Sound familiar? Strong-willed kids have very strong opinions about how things “should” be. They’re not afraid to share them and can be bossy with everyone and anyone, adult, child or object! This very rigid sense of what is “right” and “wrong” can lead to extreme angry outbursts if the world doesn’t conform to how they think it should be. They’ll persist until what’s “wrong” is “righted” and often want to do so independently, without any interfering parent trying to “help them.”
2. “No. Don’t want to. You can’t make me.”
Please refer to the “Coat Battle” above. A strong-willed kid will refuse to do something they don’t want to do, no matter if you rationalize, beg, bribe or shout. They’ll determinedly stick to their guns whatever the consequences. My kids have recently adopted the charming phrase “whatever” – a true patience-tester!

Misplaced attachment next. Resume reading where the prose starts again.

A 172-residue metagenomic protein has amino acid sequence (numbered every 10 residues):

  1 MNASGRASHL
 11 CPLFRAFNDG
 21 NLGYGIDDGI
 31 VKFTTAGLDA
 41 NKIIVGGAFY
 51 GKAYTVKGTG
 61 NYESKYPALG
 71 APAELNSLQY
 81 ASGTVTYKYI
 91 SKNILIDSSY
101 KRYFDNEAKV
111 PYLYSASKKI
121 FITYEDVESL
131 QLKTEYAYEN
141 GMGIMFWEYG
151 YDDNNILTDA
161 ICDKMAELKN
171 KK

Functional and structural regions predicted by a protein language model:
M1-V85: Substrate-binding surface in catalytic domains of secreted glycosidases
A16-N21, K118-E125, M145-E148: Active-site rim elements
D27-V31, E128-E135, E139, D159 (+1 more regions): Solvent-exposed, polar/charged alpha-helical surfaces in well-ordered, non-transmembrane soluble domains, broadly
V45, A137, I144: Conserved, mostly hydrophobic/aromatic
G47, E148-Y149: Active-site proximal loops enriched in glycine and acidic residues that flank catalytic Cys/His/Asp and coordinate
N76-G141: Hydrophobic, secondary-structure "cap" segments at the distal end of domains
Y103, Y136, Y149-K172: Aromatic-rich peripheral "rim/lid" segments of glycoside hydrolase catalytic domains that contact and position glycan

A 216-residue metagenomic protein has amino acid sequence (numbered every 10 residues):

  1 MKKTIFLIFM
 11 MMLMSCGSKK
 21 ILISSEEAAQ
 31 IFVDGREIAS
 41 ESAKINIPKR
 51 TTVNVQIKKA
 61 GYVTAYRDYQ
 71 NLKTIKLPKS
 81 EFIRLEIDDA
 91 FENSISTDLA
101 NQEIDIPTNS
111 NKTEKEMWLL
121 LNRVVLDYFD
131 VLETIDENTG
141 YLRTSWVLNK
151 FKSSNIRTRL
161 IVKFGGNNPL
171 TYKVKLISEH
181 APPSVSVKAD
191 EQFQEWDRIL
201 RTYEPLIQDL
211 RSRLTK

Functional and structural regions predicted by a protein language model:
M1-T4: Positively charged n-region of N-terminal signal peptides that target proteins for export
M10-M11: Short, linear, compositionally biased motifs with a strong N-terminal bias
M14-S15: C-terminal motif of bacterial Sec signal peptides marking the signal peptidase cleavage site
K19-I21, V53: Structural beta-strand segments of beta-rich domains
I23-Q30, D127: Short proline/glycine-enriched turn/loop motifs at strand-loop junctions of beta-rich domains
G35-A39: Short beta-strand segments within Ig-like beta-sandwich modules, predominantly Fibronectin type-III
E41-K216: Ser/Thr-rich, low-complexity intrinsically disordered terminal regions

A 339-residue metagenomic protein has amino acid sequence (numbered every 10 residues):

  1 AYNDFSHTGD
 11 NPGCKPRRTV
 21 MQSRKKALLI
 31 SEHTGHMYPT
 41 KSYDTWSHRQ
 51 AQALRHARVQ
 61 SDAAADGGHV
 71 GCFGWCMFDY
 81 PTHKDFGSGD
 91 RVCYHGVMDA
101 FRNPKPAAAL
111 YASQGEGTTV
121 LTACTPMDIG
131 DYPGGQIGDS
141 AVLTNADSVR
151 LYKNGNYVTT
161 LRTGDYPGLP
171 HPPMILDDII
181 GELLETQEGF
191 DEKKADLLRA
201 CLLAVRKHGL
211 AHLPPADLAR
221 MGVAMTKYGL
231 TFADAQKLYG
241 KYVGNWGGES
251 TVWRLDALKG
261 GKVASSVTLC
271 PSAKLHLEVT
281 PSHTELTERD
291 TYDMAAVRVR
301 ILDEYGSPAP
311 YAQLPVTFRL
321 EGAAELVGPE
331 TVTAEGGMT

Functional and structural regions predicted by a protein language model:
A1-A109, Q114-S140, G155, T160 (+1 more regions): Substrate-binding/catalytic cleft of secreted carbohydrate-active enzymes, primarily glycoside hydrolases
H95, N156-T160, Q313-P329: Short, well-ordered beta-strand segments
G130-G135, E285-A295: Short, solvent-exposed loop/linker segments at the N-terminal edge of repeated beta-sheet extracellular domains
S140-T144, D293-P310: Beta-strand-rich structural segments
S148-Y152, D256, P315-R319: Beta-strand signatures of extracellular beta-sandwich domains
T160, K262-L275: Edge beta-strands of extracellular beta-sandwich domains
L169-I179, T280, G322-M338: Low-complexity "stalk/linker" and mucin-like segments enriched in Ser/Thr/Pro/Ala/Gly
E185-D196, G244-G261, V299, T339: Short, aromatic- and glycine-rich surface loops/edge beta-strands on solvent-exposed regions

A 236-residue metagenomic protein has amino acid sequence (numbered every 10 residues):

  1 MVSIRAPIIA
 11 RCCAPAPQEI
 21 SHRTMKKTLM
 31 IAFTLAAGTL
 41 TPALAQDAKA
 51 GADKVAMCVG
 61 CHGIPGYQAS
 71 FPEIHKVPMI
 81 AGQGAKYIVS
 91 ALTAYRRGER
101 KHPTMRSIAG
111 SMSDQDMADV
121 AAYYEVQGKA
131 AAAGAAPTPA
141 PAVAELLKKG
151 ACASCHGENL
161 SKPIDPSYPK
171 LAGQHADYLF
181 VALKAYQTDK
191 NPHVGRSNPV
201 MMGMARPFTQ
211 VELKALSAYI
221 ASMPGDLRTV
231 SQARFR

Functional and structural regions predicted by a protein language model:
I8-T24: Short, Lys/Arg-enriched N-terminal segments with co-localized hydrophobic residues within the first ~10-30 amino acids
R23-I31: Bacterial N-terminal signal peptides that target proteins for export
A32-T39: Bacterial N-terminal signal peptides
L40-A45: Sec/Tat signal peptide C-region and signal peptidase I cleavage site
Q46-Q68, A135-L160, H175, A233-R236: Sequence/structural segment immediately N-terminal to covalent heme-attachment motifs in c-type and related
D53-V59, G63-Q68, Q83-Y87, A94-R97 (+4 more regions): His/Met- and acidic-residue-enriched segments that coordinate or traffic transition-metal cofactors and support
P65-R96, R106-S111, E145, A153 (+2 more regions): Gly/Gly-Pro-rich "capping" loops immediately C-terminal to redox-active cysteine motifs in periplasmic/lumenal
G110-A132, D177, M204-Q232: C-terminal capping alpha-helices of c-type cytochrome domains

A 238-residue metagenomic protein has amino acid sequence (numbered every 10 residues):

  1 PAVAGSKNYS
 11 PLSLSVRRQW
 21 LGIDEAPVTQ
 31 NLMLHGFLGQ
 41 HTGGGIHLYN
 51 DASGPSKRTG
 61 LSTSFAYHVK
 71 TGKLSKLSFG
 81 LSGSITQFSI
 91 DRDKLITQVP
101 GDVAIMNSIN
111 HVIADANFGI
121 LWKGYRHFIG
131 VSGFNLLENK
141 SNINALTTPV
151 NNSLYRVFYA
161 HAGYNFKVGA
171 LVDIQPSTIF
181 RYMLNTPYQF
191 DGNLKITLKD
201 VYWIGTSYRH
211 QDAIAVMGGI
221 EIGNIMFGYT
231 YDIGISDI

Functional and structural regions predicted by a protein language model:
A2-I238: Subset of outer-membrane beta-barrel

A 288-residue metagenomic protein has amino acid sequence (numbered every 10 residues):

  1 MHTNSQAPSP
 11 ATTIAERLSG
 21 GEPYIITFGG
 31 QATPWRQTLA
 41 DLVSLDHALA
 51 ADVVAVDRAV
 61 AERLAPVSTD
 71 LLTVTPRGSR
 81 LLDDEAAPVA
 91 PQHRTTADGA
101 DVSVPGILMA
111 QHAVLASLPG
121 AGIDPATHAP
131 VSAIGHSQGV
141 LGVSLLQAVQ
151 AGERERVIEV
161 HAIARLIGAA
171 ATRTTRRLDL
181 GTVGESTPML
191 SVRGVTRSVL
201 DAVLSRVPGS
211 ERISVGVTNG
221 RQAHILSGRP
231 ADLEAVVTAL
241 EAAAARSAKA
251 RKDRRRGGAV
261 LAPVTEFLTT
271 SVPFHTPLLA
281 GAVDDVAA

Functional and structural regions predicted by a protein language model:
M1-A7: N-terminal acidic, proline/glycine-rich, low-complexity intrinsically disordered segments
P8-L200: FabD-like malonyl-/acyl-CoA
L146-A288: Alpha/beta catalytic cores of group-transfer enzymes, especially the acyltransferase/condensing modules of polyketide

3. “But I WANT it!”
Their determination expresses itself in an entirely opposite way if an SWC thinks they deserve to do or have something. Whether it’s munching on a candy-bar just before bed or winning the prize during pass-the-parcel, there’s no difference between “need” and “want” in their minds. “Want” must lead to “get”… or else.
4. “But, why?”
Everything needs to have a reason. Strong-willed kids are inquisitive and analytical. They’re also able to quickly think of their own reasons as to “why” your reasons are inadequate! I’ve so often found myself desperately blurting “because I say so!” when my clever kid out-rationalizes me! These kids are expert debaters and negotiators.
5. “Come onnnnn!”